The Shedstore Blog's Gardening To Do List - February
Posted: February 07, 2020
Categories: Seasonal Gardening Guides
The key tasks for an organised, growing, healthy garden for this month are:
1. Sweep away worm casts
There are many casts that can appear on your lawn: worms, ants and moles can all contribute. Worm casts are soil ejected from the digestive tract of earthworms. They have a fine muddy nature and, if freshly deposited, will also have a coiled appearance. When the casts are dry brush or rake them away. This will prevent patches of soil being created which could allow moss or lawn weeds to take hold.
2. Prune wintering flowering shrubs that have finished
Pruning as soon as the shrub has finished flowering gives new growth the most time to develop. The result is more flowers next year. Remove any damaged, diseased or dead wood. Remove any weak shoots so the plant can put all its energy into the strongest shoots which will produce the best flowers. Keep an eye on crowding at ground level - remove some stems if necessary.
3. Prune wisteria
Wisteria needs to be pruned twice a year: once in late winter and once in midsummer. This encourages more flowers and less woody vines. Your wisteria should now be dormant with minimal foliage. If your wisteria is quite young (1-2yrs), cut back the main stem to 75cm. Untangle stems and cut back by about a third. Train the wisteria by resecuring into the desired shape. If your wisteria is more established, cut back new growth and main branches to just two or three buds. If there is a lot of woody vine, hard pruning may be required. Now is also the ideal time to check the structure supporting the wisteria too.
4. Weed veg beds
Weeds are growing and it’s a great idea to spend a few minutes every day taking them out of your veg beds. In a few weeks, when it comes to sowing and planting, your beds will be relatively weed free leaving seedlings to thrive without competition.
5. Start chitting seed potatoes
Choose certified virus-free seed potatoes and get them started into growth. This is called 'chitting' and all you need are quality seed potatoes, an egg box or two and a frost-free, bright windowsill / greenhouse/ shed. Frost-free is the key. Fith the end with most of the little buds (or 'eyes') and place this facing up in each of the compartments in the egg box. The eyes will start to grow. You are aiming for stubby little shoots (lots of light and as cool as you can without freezing will do the trick). Planting out is much later in spring but you've got to get them growing now.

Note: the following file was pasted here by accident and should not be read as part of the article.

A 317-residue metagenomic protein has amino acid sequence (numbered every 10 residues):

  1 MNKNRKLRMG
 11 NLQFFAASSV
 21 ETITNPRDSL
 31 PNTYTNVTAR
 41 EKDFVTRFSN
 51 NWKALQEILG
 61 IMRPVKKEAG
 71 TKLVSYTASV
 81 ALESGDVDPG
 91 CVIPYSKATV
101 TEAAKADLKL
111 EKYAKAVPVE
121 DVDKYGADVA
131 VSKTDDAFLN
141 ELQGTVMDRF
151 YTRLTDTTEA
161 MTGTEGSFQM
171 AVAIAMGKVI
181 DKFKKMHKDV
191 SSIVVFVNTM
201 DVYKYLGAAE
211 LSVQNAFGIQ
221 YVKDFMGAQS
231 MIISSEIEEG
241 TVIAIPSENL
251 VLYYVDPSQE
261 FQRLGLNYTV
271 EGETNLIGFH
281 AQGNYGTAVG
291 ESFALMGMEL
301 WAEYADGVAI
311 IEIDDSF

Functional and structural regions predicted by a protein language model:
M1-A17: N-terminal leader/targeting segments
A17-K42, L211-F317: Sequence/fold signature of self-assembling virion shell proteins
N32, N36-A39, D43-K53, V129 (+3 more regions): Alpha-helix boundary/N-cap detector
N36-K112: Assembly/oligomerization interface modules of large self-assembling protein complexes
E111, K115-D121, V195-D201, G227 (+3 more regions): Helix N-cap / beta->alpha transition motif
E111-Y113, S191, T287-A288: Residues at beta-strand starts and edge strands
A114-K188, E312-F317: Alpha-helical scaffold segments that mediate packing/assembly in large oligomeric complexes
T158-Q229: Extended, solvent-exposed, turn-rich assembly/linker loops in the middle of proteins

6. Start gladioli
Start gladioli corms into growth by gently removing the papery tunics surrounding the eyes or buds. Being dry, this tunic flakes away easily. Then place them in wooden trays or empty seed trays in a frost-free spot. It’s the same idea as chitting your spuds - get the first buds swelling and growing, and you know the corms are good and ready to be planted out in the soil in a few weeks.
7. Divide overcrowded snowdrops
If your snowdrops are losing their flowering capacity and looking congested, the best time to split them is as they just go past flowering. Ease the clump out of the soil and gently tease apart into individual plants and smaller clumps. Replant these at the same level in the soil elsewhere in the garden. They will continue to grow and will flower more strongly than the original clump.
8. Lay turf
If it isn’t waterlogged, isn't freezing and frost isn’t forecast, it is a good time to get turf laid. Lots of ‘isn’ts’ in there but it’s worth it. The roots get growing quickly and there will be plenty of spring showers to get everything established before summer. However, the success of lain turf is actually in the soil preparation. Remove stones, weeds, any debris, rake it, rake it again, allow to settle and repeat! Once top dressed with loam, to even out the inevitable lumps and bumps, then top quality turf is the answer. It is a big job but worth it. The alternative is sowing grass seed but that’s for next month.
9. Plant roses
Roses are still dormant and will not notice you knocking them out of their pots and putting into the soil. They are also the perfect gift for your loved one on Valentine's Day (the longevity of a plant always beats the ephemeral nature of cut flowers). Prepare the planting hole by removing any stones, place a banana skin in the base of the hole, dust the roses' roots with mycorrhizal fungi and plant. The banana skin? That rots down and provides a slow release of fertilizer as the rose grows. The mycorrhizal fungi? Don’t get me going - I never plant without it.
10. Deadhead pansies
Pansies have been flowering all over winter and if you nip off the old flower heads (deadheading) they will continue to do so for a couple of months. They should carry throughl into the heart of spring.